Tuesday, February 24, 2015


Without its overlays of "gloomy" or "depressing" or "miserable," the word "dismal" popped up this morning as if a person had walked into a room, approached a piano and idly hit a middle C.

It was not negative or positive. It just had a flavor and richness all by itself. There was vast potential that could follow in its singularity and yet, for the moment, it was its unadorned singularity that was somehow pleasing.

Like "shit," "dismal" felt like a tailor-made suit jacket -- smooth and silky and perfected in every way. What a flavor! Small and enormous all at once, inescapably present and yet smiling a small smile at the future ... "dismal."

This is not a topic to talk about, perhaps. The toxicity of academia crouches for the kill. The whines of the multitudinous mind are not far behind. Everyone wants a piece of the action and "dismal" gets no respite. Instead, it is attached and assessed and freighted with meaning. No reason it shouldn't, but this morning I like it alone and untouched and complete without complement. "Dismal."

I once saw some very large paintings in the Guggenheim Museum -- the 14 Stations of the Cross 'depicted' as black lines on white canvas. Très abstract. They irritated the shit out of me because the simplicity stood scant chance of transmitting itself to the on-looker and art that doesn't dare to be flawed and transmit strikes me as bullshit. While looking at the pictures, I ran into an artist friend of my mother's and expressed my irritation ... I really was pretty pissy. She tried to chill my jets by suggesting "well, perhaps it is an arrogance of simplicity."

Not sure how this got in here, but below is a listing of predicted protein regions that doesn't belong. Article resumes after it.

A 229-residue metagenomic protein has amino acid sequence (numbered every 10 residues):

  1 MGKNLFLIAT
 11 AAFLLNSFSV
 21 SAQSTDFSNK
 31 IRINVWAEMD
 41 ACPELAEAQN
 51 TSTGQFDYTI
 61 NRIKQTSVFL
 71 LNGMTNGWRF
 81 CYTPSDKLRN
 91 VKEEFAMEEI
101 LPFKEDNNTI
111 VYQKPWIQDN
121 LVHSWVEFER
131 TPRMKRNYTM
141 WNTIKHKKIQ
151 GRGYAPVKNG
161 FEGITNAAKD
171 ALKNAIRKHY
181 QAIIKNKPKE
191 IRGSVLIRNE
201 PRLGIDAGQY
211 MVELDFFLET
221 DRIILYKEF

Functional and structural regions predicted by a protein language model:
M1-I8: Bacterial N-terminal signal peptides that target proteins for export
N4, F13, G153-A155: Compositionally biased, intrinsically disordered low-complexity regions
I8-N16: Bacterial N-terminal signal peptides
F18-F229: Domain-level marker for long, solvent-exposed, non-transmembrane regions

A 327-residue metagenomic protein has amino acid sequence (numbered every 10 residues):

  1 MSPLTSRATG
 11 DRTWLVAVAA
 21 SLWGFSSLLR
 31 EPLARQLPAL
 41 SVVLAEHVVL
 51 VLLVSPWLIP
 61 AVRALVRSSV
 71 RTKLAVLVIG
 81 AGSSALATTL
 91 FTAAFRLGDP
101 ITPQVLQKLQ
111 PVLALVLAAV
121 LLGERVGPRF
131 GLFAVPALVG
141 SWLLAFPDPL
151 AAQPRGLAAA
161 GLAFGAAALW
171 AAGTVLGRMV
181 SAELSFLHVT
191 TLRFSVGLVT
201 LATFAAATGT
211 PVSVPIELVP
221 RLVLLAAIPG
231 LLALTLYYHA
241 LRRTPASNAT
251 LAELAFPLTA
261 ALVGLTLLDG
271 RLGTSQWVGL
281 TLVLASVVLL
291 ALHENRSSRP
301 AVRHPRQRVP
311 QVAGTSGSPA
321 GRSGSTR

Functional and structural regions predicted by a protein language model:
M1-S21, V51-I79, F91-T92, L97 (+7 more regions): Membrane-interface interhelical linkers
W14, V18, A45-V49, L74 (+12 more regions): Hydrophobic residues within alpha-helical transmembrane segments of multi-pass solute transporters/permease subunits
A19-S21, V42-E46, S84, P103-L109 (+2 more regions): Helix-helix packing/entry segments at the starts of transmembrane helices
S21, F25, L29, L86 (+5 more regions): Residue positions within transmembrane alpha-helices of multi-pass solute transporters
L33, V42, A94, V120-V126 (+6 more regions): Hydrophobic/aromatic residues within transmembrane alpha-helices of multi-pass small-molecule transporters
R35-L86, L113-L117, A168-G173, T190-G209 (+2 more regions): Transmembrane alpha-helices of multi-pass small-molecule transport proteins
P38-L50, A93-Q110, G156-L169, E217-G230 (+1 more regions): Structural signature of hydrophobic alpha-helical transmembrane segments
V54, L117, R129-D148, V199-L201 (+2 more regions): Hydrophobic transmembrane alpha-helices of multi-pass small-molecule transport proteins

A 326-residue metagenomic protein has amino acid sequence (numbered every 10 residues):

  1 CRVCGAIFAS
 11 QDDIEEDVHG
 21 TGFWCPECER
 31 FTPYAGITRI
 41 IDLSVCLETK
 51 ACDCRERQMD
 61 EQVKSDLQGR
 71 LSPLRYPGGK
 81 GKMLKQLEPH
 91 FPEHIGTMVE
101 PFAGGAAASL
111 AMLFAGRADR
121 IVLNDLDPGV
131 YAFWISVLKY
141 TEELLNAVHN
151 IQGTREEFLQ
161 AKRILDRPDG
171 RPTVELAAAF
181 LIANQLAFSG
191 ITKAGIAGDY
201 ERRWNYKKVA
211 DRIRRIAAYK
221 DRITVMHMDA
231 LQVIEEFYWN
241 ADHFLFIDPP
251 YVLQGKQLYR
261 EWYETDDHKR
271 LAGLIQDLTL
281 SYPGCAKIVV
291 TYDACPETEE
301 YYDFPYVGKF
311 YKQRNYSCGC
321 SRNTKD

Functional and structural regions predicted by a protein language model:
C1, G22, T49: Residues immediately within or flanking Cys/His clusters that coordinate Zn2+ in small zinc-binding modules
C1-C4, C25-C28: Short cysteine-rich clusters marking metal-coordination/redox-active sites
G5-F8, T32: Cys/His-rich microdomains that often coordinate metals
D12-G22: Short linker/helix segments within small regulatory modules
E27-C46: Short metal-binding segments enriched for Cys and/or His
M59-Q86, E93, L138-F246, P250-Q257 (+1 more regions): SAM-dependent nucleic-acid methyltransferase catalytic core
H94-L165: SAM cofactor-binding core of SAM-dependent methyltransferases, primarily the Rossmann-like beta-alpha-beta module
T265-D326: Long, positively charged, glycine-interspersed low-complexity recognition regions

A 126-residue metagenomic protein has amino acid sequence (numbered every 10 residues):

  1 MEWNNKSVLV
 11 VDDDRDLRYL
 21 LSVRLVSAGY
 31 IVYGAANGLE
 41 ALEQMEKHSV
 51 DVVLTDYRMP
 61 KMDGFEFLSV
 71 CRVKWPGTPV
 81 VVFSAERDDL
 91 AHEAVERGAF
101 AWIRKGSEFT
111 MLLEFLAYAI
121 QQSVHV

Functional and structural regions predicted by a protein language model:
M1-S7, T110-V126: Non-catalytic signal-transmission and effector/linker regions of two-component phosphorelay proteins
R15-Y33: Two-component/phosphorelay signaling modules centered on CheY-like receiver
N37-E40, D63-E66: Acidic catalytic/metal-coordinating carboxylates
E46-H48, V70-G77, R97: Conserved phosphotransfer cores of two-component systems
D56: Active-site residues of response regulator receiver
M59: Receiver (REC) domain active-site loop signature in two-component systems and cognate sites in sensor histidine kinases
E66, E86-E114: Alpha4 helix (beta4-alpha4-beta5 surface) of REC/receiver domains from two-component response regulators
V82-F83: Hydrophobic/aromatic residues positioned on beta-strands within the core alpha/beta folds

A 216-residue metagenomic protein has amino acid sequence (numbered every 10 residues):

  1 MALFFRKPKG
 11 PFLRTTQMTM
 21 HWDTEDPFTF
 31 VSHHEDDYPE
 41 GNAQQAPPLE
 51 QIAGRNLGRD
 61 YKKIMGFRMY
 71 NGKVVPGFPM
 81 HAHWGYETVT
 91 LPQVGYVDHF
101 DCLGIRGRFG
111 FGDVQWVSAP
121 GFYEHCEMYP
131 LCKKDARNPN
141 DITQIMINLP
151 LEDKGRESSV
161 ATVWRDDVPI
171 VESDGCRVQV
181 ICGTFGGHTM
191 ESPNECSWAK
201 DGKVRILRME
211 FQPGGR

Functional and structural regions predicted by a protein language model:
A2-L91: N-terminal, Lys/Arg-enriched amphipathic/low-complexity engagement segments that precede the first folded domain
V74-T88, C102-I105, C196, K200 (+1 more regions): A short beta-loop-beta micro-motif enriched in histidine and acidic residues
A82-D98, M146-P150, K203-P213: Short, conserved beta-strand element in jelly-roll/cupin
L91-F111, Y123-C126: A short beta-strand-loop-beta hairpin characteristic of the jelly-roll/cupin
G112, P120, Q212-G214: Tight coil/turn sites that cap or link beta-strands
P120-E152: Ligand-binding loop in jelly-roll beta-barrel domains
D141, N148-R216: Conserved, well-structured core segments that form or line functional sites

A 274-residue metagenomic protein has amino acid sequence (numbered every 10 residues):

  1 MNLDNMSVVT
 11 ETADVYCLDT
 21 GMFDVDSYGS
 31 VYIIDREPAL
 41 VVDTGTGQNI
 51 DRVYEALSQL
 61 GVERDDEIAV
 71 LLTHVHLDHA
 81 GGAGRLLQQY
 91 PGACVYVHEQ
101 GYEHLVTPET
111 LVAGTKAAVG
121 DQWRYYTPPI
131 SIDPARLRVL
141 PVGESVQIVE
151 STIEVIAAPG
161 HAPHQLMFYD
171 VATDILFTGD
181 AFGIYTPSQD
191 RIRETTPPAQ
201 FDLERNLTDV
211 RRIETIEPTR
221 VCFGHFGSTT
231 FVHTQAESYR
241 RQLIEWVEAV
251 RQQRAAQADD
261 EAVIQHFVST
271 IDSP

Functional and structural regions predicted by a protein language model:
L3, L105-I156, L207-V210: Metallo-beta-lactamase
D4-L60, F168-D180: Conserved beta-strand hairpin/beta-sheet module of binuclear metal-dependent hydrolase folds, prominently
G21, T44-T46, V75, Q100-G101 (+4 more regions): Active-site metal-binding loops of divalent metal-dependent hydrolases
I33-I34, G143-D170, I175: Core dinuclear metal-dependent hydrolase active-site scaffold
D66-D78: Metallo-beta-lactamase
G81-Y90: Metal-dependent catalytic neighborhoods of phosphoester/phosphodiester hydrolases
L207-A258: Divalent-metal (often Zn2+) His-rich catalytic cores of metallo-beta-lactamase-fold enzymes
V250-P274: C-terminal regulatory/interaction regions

As arrogant as "dismal" or the abstract 14 Stations of the Cross may be, still I suspect everyone has pinpoints of understanding or words or music or gestures that are teeny-tiny of themselves and yet resonate, rich and nourishing as horse manure. Backtracking into the future. Before the Big Bang. Something all by itself, unadorned, and yet reaching the furthest reaches like an angel.

OK, I've ruined it and the delight of "dismal" has been duly compromised and sullied. It's not exactly sad or something to communicate. It's just the way the cookie crumbles.

1 comment:

  1. I can hear Doris Day singing, "please, please, don't wreck the dismal".